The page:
Perfectly round. Perfectly chewy. Perfect little breakfast breads. Why did I quit on you so quickly. my Darlings?
With success under my belt making sourdough bread, I found myself contemplating what other types of delicious baked goods I could make with my sourdough starter. A friend in the village lent me an old Alaskan recipe book with a huge collection of recipes that are truly Alaskan. Did you ever wonder how to cook up beaver meat? Or fireweed stalks? These are just a couple of the interesting recipes found in this volume. Of course, there was a substantial section on sourdough. I don’t know if many people realize this, but sourdough is a very Alaskan thing. In fact, you can find starters that date back to the Klondike gold rush! It was an easy thing for people of that time to keep fresh starter going. They only had to regularly feed it. Delicious pancakes and breads could then be whipped up in a snap.
Now that I have a healthy starter going (I actually have two, thanks to another friend), I started playing around with recipe ideas that would showcase this unique ingredient. In short order, an idea came to me from a recipe that I’d failed at several years ago…
I got into serious baking when we first came out to the Alaska bush. At that time, we decided to make as much of our food as we could from scratch, knowing that our local store would have limited supplies. We shipped out ingredients in bulk, like 50-pound bags of flour and sugar and 25-pound bags of rice and beans. It was lovely to have a year’s worth of ingredients in our pantry. Lately, I’ve been contemplating how my baking skills and confidence have grown since the days of bread machine loaves and basic chocolate chip cookies to what I turn out in our kitchen now: lattice-topped pies with homemade crusts and my own “Twix” bars in which every layer of the candy is crafted from scratch.
I can’t remember what about my first English muffins was so bad, but I do remember being quite frustrated and promptly turning my back on these little breads. Until now. I’m glad I came around. These round beauties came out better than store bought. They had that lovely sour tang to them, the chewiness that is the hallmark of good English muffins with the expected crunch of cornmeal on the outside. Of course, we split them with forks before serving them toasted with butter and homemade jam. We also use these muffins for tasty breakfast sandwiches of fried egg, salmon, and melting cheddar cheese. As it turns out, these tasty baked breads are actually pretty easy to make. Who knows what wrong I did to this recipe so many years ago.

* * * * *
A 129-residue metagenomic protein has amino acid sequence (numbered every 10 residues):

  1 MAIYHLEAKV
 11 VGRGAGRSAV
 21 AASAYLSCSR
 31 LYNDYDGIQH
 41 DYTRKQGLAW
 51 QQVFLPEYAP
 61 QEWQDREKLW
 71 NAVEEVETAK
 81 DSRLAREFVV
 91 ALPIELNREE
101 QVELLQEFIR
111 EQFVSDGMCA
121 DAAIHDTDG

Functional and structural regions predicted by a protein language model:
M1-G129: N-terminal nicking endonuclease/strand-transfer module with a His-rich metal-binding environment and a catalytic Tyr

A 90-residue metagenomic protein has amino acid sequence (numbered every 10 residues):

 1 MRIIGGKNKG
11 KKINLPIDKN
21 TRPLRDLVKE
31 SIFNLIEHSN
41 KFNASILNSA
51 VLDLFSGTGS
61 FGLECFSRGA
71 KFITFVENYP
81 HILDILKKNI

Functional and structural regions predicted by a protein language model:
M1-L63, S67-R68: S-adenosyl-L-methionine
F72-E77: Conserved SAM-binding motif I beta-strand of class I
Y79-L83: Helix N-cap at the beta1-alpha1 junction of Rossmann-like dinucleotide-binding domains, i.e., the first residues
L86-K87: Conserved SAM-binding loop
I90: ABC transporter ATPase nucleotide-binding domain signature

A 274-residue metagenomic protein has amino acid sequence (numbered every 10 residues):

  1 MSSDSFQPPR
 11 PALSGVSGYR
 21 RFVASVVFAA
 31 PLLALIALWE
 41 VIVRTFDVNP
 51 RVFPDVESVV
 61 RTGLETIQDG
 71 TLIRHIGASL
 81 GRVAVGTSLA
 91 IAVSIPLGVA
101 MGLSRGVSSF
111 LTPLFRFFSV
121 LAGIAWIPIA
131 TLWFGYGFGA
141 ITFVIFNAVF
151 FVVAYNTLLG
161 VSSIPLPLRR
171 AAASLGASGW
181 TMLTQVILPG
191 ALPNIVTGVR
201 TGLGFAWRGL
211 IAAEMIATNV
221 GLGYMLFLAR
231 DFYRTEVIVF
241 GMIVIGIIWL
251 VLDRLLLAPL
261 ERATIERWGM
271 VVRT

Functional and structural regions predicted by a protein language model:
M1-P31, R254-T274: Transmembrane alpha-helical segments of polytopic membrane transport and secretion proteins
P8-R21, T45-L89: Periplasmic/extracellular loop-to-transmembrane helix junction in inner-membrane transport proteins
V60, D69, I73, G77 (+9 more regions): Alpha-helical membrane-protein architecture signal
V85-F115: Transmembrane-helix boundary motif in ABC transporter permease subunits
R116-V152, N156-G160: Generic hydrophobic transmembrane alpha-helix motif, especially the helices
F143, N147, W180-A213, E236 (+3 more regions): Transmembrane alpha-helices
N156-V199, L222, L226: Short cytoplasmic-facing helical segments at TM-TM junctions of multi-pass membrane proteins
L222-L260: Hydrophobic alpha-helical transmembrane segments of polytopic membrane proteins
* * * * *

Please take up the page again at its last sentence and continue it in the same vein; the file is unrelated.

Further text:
Sourdough English Muffins
- 2 tbsp granulated sugar
- 2 cups warm water (about 110 degrees F)
- 1 tbsp active dry yeast
- 7 cups all-purpose flour
- 1 cup sourdough starter
- ½ cup nonfat dried milk
- ¼ unsalted butter
- 1 tbsp salt
- cornmeal, for coating
- Combine all of the dough ingredients (except cornmeal) in a large bowl.
- Mix and knead. Dough should be elastic and not too sticky.
- Place dough in a lightly greased bowl. Cover with plastic and let rise for about 1 hour.
- Turn dough out on a lightly flour surface.
- Divide dough in half.
- Roll dough to about ½ inch thick. Cut into 3” rounds with cookie cutter. Or just cut dough into squares, using a knife.
- Re-roll and cut any remaining scraps.
- Repeat with remaining half of dough.
- Place rounds onto cornmeal-sprinkled baking sheets. Sprinkle with additional cornmeal.
- Cover with plastic wrap and let them rise for another hour.
- Preheat a large griddle over medium-low heat.
- Place as many muffins as you can (without crowding) on griddle.
- Cook muffins for 10 minutes on each side.
- Remove muffins from griddle and cool on a wire rack. Store tightly wrapped at room temperature for about 5 days. Freeze for longer storage.
Recipe adapted from King Arthur Flour.